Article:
The Amaranthine Sacrarium Journal

ecofeminist. metacostal. unapologetically queer femme.

Hipsters, hippies, and false agrarianism

June 10, 2018 | Controversial and unpopular opinions

When I was a teenager, I had a fortune of spending some summer days on a small farm that was about to be absorbed into a suburban sprawl. My uncle's father owned an old, wooden farmhouse and several acres, and spent his later years there after his retirement from professorship. I have a fond memory of early summer mornings harvesting some odd-shaped vegetables.

As someone who grew up in the heart of a major world-class metropolis, it was a great experience. Every year, my parents would take me to various rural areas for u-picks -- strawberries in the springs and usually sweet potatoes or chestnuts in the falls.

But in the grand scheme of things, these u-picks are tourist attractions. As such, visitors would never see 90-plus percent of what actually goes into making the u-pick happen.

Fast forward to 2018, I am frequently appalled to witness city-dwellers who cannot tell a wasteland apart from a farm. Too many of them seem to falsely think that everything outside of the urban growth boundaries is a "farm." They see an abandoned grassland and they think it's a farm. They cannot tell a difference between a logging zone and an agricultural zone. They see a vacant, decayed wooden barn on a road and think everything around it is a farm. This gets pretty stupid after a while. And they think farms are some kind of idyllic paradises where happy farmers co-exist with happy animals and nature.

The urban cultures -- both the hippies of the 1960s-70s and the hipsters of the 2000s-10s -- have constructed a highly romanticized yet unreal fantasy of an agrarian society that stands in contrast with their urban and suburban environments. They wrongly equate agriculture with nature and farming with primitive life when the complete opposite is the reality. The modern urban obsessions with farmers' markets, so-called "farm to table" movement, and "homesteading" movement belie the historical and lived realities of those who engage in agriculture.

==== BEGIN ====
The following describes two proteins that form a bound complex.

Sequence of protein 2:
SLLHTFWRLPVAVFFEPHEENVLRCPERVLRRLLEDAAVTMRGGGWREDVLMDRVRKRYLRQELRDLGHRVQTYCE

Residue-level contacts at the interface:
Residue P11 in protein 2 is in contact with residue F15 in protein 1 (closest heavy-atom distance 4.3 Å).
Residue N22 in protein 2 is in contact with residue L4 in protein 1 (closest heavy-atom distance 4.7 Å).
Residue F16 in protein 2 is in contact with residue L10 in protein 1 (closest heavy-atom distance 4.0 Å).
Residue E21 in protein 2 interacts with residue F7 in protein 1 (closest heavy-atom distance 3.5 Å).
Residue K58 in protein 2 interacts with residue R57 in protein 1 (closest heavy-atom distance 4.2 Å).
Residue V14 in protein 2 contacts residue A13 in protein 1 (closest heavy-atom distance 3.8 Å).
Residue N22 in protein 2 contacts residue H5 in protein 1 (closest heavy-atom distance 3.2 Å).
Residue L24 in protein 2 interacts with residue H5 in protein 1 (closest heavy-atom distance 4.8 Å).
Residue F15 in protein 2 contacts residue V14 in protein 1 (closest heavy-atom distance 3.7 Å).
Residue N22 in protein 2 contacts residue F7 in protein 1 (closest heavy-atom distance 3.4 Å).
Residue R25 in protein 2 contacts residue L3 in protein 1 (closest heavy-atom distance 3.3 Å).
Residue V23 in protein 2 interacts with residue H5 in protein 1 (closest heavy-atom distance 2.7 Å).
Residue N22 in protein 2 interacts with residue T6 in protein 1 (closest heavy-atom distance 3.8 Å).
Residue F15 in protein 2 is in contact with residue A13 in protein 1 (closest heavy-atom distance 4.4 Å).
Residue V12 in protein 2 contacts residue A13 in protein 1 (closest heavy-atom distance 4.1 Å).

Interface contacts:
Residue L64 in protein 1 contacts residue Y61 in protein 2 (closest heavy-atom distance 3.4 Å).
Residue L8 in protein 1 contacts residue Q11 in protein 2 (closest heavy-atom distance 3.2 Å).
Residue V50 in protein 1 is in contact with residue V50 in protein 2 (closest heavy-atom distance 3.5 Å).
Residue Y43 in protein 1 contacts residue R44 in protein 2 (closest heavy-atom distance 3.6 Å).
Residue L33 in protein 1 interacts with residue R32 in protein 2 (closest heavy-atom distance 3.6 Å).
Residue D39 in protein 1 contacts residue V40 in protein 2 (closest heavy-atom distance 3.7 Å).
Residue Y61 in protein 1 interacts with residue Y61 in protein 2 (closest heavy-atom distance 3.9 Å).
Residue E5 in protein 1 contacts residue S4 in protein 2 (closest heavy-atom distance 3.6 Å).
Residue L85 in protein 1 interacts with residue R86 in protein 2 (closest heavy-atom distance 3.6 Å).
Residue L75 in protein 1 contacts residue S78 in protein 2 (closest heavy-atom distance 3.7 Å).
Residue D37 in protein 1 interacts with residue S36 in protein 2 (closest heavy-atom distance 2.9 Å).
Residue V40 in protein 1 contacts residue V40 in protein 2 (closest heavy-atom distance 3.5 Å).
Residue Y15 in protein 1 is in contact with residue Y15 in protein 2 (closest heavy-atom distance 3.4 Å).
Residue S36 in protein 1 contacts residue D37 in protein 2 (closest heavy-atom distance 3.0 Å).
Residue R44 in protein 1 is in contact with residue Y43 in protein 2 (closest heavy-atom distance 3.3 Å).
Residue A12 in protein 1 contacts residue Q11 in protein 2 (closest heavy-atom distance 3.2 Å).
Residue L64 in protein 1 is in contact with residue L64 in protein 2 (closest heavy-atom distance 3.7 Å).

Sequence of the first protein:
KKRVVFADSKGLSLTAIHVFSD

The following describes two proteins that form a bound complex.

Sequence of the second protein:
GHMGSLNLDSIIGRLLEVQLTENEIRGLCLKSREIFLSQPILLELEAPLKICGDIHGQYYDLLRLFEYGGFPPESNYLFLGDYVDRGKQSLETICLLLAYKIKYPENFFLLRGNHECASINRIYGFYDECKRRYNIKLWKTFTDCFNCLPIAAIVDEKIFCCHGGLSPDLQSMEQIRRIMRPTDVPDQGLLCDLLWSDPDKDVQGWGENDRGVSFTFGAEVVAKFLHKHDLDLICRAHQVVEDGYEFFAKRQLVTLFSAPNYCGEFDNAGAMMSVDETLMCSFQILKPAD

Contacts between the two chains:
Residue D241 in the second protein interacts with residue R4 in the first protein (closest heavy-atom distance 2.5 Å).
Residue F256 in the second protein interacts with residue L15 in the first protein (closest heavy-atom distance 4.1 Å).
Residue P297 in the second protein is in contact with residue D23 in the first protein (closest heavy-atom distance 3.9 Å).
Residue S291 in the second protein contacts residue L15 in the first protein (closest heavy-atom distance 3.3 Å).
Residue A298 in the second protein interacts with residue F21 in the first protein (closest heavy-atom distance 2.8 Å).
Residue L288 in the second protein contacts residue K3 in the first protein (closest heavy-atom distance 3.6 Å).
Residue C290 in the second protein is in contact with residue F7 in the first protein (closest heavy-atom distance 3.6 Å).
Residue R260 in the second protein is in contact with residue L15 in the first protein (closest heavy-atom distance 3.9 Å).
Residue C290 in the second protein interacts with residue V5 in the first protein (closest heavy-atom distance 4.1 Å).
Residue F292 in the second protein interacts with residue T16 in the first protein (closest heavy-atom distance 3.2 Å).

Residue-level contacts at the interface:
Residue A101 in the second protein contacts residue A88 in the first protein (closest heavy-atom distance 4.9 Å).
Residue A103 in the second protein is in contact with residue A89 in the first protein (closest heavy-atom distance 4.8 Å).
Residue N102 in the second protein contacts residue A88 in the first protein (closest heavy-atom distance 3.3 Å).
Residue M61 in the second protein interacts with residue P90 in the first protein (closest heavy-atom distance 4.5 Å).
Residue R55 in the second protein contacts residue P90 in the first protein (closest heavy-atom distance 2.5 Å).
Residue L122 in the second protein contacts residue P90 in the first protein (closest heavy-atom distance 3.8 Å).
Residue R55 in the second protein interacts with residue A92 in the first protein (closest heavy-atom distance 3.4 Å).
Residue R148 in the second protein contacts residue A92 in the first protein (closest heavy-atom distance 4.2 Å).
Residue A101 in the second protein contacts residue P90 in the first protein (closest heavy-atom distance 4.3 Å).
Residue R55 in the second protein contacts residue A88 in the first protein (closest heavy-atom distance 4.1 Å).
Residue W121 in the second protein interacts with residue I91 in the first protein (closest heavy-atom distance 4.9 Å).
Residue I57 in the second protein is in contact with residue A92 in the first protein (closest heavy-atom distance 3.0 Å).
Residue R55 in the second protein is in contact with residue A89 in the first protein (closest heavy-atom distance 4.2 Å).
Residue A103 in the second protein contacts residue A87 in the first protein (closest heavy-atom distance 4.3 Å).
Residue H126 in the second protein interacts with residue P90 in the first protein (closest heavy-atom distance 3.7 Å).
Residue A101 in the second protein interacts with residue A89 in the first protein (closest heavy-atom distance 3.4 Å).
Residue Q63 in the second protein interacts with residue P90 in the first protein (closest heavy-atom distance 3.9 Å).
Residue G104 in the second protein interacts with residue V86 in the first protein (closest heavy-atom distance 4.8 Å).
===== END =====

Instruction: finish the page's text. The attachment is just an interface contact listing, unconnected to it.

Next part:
The cognitive disconnect between the fantasy version of agrarianism and the challenging realities of real farmers and agricultural industries is somewhat comparable to the difference between the BDSM version of a torture chamber and an actual torture chambers run by a repressive dictatorship. The hipsters and hippies can, at will, choose to occasionally engage in what they believe to be "farming" (a backyard vegetable garden is not a farm) as a hobby -- but they never have to worry about crop failures or having to take out a loan to replace farming equipment and pay for crop insurance. Nor do they know that many family-owned farms spend fortunes to comply with contractual requirements imposed by agribusiness giants (e.g., frequent upgrade and purchase of required equipment) and a slew of government regulations just so that they can have a stable income.

People who fantasize "natural farms" and "farm to table" are almost always middle-class city slickers who have no clue whatsoever when it comes to agriculture. The permaculture and homesteading fetishists also fall under this category, just a bunch of hipsters and hippies who fantasize some fake good old days that never were.

These folks tend to be the same people who endlessly pontificate on the merits of organic produce and the evil of genetic engineering, completely oblivious to the reality that food security is one of the greatest concerns of the United States and around the world and that in Oregon alone, roughly 1 out of 8 people cannot afford food (despite the fact that heavy federal subsidies make certain types of crops outrageously cheaper in the U.S. when compared with other industrialized nations).